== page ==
Tuesday, May 31, 2011

Important Android change for IntelliJ IDEA 10.5 users

The ever-productive guys over at JetBrains have released the new 10.5 version of IDEA, their flagship Java IDE.  IDEA has been my weapon of choice for over a decade now, and I still just love it over the competition - of course I know there are cases to be made for other environments too, and certainly to each their own.  IDEA just feels right for me.

Check out this blog entry if you use IDEA as an Android development environment and upgrade to 10.5.  They've changed the way Android SDKs are modeled, so the Android SDK is the project SDK in the new world, as opposed to having the Android SDK "bolted on" to a module.  This ends up being much nicer, but I found that the supposed "transparent / automatic" upgrade did not work for my projects.  Luckily, the process of setting up the SDK takes about 20 seconds - you just need to stop looking for the setting in the old location. :)

Hope everyone (in the US anyway) had a terrific holiday weekend!

Saturday, May 21, 2011

Handy Android Debugging Tip!

Well, completely ignoring the 2+ year hiatus since I last wrote on this blog (hi all you folks who are still subscribed!), wanted to note down a quick tip for Android developers.  I've been working on a new project lately which has me working in Rails and Android, and I'm having a blast with both.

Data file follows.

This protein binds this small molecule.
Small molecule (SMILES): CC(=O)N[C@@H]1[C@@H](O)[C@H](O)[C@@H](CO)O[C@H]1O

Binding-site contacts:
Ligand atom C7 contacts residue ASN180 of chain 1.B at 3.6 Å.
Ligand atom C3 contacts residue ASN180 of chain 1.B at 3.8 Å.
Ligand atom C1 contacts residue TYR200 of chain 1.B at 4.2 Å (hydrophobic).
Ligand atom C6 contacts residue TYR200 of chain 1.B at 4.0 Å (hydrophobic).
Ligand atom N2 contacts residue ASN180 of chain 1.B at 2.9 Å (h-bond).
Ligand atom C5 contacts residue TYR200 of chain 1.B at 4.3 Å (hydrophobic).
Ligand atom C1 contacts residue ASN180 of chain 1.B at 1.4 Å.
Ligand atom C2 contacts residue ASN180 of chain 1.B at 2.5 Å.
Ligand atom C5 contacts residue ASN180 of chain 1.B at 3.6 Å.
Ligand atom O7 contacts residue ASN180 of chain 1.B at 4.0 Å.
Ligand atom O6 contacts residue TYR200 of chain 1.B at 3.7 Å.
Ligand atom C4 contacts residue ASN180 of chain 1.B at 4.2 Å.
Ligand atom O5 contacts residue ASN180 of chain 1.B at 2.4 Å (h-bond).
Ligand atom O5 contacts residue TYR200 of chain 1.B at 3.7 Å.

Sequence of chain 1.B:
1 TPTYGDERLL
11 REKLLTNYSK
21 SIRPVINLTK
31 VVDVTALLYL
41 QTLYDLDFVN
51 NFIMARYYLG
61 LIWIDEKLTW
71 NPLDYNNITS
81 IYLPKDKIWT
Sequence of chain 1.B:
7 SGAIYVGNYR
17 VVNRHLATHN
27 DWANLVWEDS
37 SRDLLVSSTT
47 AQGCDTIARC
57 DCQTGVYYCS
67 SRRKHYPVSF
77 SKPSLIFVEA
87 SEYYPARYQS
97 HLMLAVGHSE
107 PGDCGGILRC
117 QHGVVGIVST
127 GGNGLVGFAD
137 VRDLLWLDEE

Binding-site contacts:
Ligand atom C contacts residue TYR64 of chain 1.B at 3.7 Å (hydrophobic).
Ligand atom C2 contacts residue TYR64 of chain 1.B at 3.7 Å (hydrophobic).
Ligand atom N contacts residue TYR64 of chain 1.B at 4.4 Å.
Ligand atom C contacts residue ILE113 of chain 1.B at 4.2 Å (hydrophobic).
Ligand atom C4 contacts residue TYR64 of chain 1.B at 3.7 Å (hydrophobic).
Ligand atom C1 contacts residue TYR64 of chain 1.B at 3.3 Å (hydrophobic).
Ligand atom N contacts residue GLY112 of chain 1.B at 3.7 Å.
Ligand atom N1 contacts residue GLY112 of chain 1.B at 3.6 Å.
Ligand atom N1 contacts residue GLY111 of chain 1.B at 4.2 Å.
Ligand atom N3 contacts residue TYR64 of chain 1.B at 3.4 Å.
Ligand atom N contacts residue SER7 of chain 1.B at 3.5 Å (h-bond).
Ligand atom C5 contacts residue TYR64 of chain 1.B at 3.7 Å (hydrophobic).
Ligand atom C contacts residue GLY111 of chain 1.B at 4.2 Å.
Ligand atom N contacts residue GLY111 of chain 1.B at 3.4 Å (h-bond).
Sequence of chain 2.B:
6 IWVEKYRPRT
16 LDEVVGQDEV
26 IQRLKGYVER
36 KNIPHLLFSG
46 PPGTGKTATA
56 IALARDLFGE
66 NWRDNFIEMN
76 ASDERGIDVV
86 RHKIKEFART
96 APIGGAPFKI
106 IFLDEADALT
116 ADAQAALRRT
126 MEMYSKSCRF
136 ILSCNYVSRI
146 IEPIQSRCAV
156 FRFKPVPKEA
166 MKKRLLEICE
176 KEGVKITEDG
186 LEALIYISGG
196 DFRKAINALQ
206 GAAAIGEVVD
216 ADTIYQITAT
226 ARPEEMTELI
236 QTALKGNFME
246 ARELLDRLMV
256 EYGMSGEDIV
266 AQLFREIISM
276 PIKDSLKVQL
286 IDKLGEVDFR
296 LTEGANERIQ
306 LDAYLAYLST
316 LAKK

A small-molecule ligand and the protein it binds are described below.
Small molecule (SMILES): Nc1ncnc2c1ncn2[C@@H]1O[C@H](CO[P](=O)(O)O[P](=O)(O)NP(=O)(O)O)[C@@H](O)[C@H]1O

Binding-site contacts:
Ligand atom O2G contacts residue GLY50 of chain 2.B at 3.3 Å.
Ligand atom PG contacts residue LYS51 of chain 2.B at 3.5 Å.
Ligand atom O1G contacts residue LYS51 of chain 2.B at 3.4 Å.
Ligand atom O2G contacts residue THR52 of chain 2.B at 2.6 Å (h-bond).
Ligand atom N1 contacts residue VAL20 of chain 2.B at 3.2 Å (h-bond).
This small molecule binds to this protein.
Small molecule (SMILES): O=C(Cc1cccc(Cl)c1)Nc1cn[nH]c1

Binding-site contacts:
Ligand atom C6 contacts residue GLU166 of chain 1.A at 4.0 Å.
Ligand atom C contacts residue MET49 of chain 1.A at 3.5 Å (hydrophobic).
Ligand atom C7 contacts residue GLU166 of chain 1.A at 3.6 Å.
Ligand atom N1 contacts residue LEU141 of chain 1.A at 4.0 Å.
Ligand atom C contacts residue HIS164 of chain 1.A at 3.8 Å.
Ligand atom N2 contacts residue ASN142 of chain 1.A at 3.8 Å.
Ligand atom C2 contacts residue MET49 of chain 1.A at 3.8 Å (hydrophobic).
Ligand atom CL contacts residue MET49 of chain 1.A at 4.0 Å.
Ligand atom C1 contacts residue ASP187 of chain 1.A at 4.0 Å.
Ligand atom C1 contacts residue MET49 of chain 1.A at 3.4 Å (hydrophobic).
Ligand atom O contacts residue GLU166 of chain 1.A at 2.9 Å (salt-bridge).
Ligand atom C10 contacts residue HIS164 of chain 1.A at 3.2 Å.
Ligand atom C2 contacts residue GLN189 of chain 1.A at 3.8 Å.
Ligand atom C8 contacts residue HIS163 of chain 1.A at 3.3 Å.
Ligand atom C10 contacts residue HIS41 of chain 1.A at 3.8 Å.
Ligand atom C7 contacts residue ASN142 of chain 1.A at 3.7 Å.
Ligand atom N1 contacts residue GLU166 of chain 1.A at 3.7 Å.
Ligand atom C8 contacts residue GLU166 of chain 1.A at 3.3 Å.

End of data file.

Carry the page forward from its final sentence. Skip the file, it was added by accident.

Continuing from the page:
When building your awesome Android app, you'll often use the logcat output to debug stuff.  Example:

log.d(Constants.REMOVE, "Last updated date is " + lastUpdated.toString());

So, here's the cheesy-simple tip.  Sometimes you want to get the context of exactly how you got to the method in question when logging something like this.  In the case above, this is in the midst of deserializing some JSON and we could get to this code down a variety of paths.  So to get a stacktrace in your log output, just use the other form of the Log call (such as you might normally do within a catch block) with a freshly-minted Exception that you don't throw:

log.d(Constants.REMOVE, "Last updated date is " + lastUpdated.toString(), new Exception());

And voilĂ !  (by the way, I use the Constants.REMOVE tag for transient debug logging, so that I can do an easy sweep of my code to remove them before checkins)